The distribution of the different components of solidified eutectic or near-eutectic salt mixtures (eutectics) was examined by use of Raman microscope mapping of the structures formed when these melts were slowly cooled. Seven binary and one ternary system were investigated. In most cases the component crystallized phases consisted of roughly rounded areas of about 0.5-5 mum across, the areas alternating in all directions across the sections. These three-dimensional structures may best be described by the terns 'conglomerate.' The size of these areas depended on the cooling rate and the composition. When unidirectional cooling was applied it was possible for the system (KCl-Na2SO4, 60:40 mol/mol) to observe lamellar arrangements of the component phases, in an arrangement closely similar to what is frequently found among metallic or ceramic eutectics. Each area, conglomerate or lamellar, did not consist of a pure chemical component, although having one component in a high concentration. Probably the behaviour represents separation on solidification due to the limiting solid solubility. The 'conglomerate' structures are very different from what has been found for metallic or ceramic eutectics. Small changes in composition, in sectioning direction and in solidification technique were found to result in relatively small differences. The major effect was found to result from the rate of solidification, faster cooling causing markedly smaller rounded areas with the 'conglomerate' becoming much finer grained. The high area of 'interphasial' contact between the solid solutions is considered to be responsible for the unexpectedly high electrical conductivity previously found and to give rise to part of the melting enthalpy differences between those of solidified salt eutectics and those of the corresponding unmelted mechanical mixtures of the component salts. Mixtures with a larger variation away from the eutectic composition also showed a 'conglomerate' structure, but with bigger and more irregular areas.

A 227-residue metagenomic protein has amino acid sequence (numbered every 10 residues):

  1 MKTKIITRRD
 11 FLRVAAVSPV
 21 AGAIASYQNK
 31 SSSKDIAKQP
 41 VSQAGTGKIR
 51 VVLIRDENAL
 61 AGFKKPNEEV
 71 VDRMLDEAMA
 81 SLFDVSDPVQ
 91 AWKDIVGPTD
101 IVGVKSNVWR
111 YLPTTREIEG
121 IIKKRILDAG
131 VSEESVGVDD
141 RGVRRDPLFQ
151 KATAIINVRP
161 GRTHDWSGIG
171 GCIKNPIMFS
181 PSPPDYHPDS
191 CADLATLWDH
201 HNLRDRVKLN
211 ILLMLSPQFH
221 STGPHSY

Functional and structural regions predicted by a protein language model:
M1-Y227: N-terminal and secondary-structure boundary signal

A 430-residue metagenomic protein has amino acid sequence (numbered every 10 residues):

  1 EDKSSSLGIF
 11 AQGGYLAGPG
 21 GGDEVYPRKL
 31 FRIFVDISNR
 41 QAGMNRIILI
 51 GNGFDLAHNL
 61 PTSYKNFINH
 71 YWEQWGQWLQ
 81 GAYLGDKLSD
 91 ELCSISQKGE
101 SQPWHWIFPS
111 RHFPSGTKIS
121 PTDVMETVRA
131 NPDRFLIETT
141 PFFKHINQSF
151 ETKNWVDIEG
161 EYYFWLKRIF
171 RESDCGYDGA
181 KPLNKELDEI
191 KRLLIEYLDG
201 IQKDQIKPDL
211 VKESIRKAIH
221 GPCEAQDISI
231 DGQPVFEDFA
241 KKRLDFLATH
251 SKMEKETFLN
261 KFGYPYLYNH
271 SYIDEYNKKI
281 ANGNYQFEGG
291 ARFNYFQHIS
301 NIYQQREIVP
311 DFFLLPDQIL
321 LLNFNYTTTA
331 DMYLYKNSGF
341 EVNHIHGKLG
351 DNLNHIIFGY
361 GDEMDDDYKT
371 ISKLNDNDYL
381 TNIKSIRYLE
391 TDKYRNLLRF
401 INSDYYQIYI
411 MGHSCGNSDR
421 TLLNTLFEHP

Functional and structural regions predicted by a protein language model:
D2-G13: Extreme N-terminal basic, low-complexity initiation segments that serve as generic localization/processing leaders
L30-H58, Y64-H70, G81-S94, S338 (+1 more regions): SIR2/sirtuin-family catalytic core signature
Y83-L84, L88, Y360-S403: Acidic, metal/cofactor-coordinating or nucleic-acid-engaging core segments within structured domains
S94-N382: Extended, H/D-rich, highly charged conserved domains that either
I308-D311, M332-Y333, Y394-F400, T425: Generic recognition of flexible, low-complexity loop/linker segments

Journal of Raman Spectroscopy, 2002, Vol 33, Issue 3, p. 165-172